“Human beings have already wrought the greatest damage to nature by their intervention. Hence, at this juncture it is not just enough if we adorn the role of conservationists. We need to be facilitators as well and bring in more biodiversity. For example, if we intend to have a Butterfly park in our project, we cannot create it by merely purchasing a good number of butterflies from the market! Instead, we need to create a biodiversity that can attract and sustain the butterflies. Similarly, we need to create habitats that are conducive for the birds, bats and bees that are essential for carrying the process of pollination. Thus, restoration of ecology forms an indispensable aspect of creating eco-sustainable environs,” validates Iype.
The houses at Orchard are designed in groups of 13 to 18 around landscaped cluster spaces like the glade, the grove, the meadow or along shaded lanes like the boulevard.  The houses in the project are of varied sizes, as the land dictates its construction, elaborates Natasha Iype, an architect at Good Earth.


Taking care of nature
Exposed brick, stone and clay are predominantly used in the construction of houses, as it blends with the nature, is eco-sensitive and easy to maintain. The houses are designed to allow adequate light and ventilation, thereby saving energy. Moreover, the people are discouraged from using ACs. In addition, the eco-friendly sewage treatment plant treats sewage through a series of plants, employing the biological method and the water thus recycled is used for gardening, adds Natasha.
The roofs are ventilated to allow the hot air to escape, so that it keeps the house cool even in high temperature. Also, the bricks used are load bearing, as it is the walls that bear the entire weight of the house and not the pillars, unlike in other constructions. “Moreover, our project is labour-intensive and a lot of effort has gone into supporting the human resource involved in the creation of Orchard. Landscape and biodiversity forms the essence of the project,“ said Stanley George, Managing Director of Good Earth.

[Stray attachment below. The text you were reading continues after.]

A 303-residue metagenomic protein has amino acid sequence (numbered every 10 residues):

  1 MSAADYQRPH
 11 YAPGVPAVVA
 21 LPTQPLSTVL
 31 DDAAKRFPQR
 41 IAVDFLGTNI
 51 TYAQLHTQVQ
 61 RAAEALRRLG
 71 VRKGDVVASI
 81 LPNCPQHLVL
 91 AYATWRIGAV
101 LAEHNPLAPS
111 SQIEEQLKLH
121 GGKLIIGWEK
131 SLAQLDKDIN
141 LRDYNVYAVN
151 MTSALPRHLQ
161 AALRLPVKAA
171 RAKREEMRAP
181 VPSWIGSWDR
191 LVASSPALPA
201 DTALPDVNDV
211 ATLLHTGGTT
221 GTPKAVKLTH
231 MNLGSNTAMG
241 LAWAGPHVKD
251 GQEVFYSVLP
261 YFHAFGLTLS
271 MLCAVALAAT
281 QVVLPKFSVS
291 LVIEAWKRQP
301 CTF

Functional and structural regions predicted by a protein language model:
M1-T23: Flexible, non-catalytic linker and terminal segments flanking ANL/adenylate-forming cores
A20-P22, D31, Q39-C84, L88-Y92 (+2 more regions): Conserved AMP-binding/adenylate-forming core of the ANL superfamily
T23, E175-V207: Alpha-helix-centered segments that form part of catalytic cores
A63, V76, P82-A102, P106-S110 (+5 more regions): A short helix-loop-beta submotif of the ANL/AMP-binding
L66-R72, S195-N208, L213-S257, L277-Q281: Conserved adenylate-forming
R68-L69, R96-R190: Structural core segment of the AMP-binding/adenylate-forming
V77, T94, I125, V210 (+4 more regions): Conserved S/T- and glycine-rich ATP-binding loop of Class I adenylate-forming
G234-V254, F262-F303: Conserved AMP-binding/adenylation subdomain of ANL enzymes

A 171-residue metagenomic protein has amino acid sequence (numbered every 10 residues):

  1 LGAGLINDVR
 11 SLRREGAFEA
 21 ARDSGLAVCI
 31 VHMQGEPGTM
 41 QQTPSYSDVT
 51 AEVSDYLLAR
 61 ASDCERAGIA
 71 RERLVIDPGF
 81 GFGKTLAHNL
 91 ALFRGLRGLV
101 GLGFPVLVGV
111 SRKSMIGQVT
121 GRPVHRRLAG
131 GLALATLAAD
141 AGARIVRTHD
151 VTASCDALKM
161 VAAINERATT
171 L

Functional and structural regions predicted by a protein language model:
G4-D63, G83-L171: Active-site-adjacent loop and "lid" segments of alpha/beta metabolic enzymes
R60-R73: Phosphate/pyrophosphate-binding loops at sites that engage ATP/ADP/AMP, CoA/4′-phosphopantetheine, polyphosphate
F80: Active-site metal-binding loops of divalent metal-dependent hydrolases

In this project the masons and carpenters are given ample opportunity to express their skills and ideas in their work. Instead of restricting their traditional skills, they are allowed to use them in a more relevant and utilitarian mode, with a touch of artistry. As a lot of wood is being used in this project, all efforts are directed towards planting more trees, thus compensating for the trees being cut.
In the present scenario when the land price has reached its zenith, doesn’t the philosophy of cost-effective construction seem futile?
“At Good Earth, we are a team of engineers, architects, landscape artists and other professionals who are striving towards creating eco-sustainable communities. Controlling the price mechanism of the land is beyond our reach. It is a complex phenomenon and needs to be addressed at several quarters, like at the level of the government, BDA, the real estate lobby, etc,” explains Mr Stanley.
It has to be a top-down approach, he adds, wherein the BDA releases the land that is locked-in tightly. Moreover, it (BDA) should allocate lands for group housing and ensure that houses are constructed within a span of two years, instead of the land lying as a mere property investment for decades, against the background of a greater majority of the mass, who are unable to realise their dream of owning a house. Solution to the housing problem in India can be found when changes are made at the policy level, he observed.

R S Ranjeetha Urs